Robert Lee was recently quoted in a front page article in the Austin American Statesman. Below is an excerpt of the story.
By Mary Ann Roser
Liens often are much higher than what hospital would normally be paid for services, lawyers charge.
To this day, Jean Bogardus of Austin doesn’t know what hit her.
She was walking in the parking lot of the Onion Creek Country Club on Feb. 7, 2007, when she was run over by a vehicle, leaving her right leg broken in three places.
“I think it was an SUV,” Bogardus, 77, said recently, “but it all happened so fast.”
At University Medical Center Brackenridge, she had surgery and went home two days later in a wheelchair with rods and pins in her leg. The hospital said her care cost $31,115. Bogardus figured Medicare, her health insurer, would pay.
But instead of billing Medicare, the hospital filed a lien against Bogardus, staking a claim to part of any settlement she might seek from the driver’s insurance company. That meant, if Bogardus was awarded a settlement, the hospital would get paid first.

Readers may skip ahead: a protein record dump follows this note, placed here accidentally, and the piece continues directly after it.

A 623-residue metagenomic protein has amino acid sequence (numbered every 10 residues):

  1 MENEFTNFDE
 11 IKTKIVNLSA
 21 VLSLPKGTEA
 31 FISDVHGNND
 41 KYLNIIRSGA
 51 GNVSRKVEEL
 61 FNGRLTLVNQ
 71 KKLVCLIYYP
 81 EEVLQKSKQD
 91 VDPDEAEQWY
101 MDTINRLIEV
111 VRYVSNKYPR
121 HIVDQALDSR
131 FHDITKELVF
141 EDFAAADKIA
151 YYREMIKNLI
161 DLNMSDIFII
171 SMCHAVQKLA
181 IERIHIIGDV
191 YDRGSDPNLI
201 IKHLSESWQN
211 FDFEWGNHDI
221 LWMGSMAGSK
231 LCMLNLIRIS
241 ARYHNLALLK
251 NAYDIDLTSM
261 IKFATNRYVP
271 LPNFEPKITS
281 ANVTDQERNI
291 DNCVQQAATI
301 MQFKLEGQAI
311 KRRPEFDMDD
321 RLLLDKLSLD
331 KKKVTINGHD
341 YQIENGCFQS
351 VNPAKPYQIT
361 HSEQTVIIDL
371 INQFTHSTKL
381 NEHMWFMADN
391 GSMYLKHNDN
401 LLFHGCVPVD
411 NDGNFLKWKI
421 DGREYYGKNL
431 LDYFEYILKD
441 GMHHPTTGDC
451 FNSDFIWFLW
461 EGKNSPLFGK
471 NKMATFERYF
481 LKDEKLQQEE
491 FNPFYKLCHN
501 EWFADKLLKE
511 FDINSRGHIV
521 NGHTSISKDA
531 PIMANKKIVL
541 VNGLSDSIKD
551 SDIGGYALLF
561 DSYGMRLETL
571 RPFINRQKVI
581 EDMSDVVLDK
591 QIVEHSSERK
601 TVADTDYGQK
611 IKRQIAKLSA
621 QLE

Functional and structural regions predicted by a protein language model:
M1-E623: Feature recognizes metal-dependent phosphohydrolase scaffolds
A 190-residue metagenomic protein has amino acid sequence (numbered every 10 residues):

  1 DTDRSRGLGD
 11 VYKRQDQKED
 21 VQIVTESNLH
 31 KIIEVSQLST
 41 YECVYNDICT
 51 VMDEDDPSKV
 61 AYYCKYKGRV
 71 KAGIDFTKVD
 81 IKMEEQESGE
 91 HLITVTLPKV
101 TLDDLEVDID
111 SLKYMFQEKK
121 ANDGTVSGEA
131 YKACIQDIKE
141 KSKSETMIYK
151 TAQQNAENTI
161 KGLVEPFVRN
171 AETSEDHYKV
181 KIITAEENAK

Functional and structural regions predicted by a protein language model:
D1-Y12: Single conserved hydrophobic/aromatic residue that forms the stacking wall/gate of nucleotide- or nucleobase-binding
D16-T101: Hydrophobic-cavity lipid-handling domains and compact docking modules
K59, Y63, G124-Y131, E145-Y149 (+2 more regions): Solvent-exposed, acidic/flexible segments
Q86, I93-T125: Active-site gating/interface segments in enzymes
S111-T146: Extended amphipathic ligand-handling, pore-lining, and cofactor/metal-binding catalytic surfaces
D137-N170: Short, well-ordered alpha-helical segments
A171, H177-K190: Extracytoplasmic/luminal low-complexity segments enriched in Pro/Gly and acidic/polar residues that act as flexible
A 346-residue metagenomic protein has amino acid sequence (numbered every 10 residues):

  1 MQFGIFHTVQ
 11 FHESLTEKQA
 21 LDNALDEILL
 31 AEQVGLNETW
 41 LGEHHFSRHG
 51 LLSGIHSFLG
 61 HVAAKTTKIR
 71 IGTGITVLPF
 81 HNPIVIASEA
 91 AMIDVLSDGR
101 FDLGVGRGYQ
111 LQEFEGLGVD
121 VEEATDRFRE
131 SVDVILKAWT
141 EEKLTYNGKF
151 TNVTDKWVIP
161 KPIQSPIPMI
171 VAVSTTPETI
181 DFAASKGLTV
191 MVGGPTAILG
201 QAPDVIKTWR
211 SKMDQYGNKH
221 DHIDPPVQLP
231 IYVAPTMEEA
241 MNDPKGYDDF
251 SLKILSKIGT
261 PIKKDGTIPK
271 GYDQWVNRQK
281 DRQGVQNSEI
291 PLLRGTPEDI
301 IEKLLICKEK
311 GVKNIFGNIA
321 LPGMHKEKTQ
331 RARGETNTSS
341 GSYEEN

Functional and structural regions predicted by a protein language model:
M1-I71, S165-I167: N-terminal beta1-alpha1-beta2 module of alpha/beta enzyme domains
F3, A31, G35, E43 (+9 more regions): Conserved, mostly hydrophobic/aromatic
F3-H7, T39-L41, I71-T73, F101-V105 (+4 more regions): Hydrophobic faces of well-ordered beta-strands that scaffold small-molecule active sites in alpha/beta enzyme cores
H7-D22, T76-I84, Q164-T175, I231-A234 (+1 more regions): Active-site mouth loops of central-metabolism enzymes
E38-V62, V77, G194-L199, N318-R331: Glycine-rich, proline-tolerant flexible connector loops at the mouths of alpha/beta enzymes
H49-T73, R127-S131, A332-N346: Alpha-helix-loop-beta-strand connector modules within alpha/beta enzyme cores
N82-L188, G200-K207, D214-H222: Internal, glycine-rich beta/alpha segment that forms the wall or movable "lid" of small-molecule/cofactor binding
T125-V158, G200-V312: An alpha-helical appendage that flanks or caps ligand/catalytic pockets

Personal injury lawyers and some patient advocates say hospital liens — which have been permitted by Texas law since the 1930s — by themselves are not bad. It makes sense for hospitals to try to get paid, they said. But they see hospitals abusing liens by seeking drastically higher payments from accident victims than they would otherwise get.
Read the full story at statesman.com:
- Injured patients discover hospitals seeking a piece of their accident settlements.